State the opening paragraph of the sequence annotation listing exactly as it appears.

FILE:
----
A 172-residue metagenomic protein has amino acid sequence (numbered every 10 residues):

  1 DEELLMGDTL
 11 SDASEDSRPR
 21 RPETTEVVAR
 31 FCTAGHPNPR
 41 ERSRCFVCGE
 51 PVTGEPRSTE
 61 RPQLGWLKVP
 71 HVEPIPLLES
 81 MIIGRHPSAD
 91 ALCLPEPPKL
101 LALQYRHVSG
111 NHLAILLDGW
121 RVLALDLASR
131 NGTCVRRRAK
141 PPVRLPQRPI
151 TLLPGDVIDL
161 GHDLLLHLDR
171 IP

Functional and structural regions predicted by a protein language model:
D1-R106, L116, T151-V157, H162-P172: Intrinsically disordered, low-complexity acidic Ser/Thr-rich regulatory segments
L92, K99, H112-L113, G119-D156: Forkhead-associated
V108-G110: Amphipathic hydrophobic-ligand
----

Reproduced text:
A 172-residue metagenomic protein has amino acid sequence (numbered every 10 residues):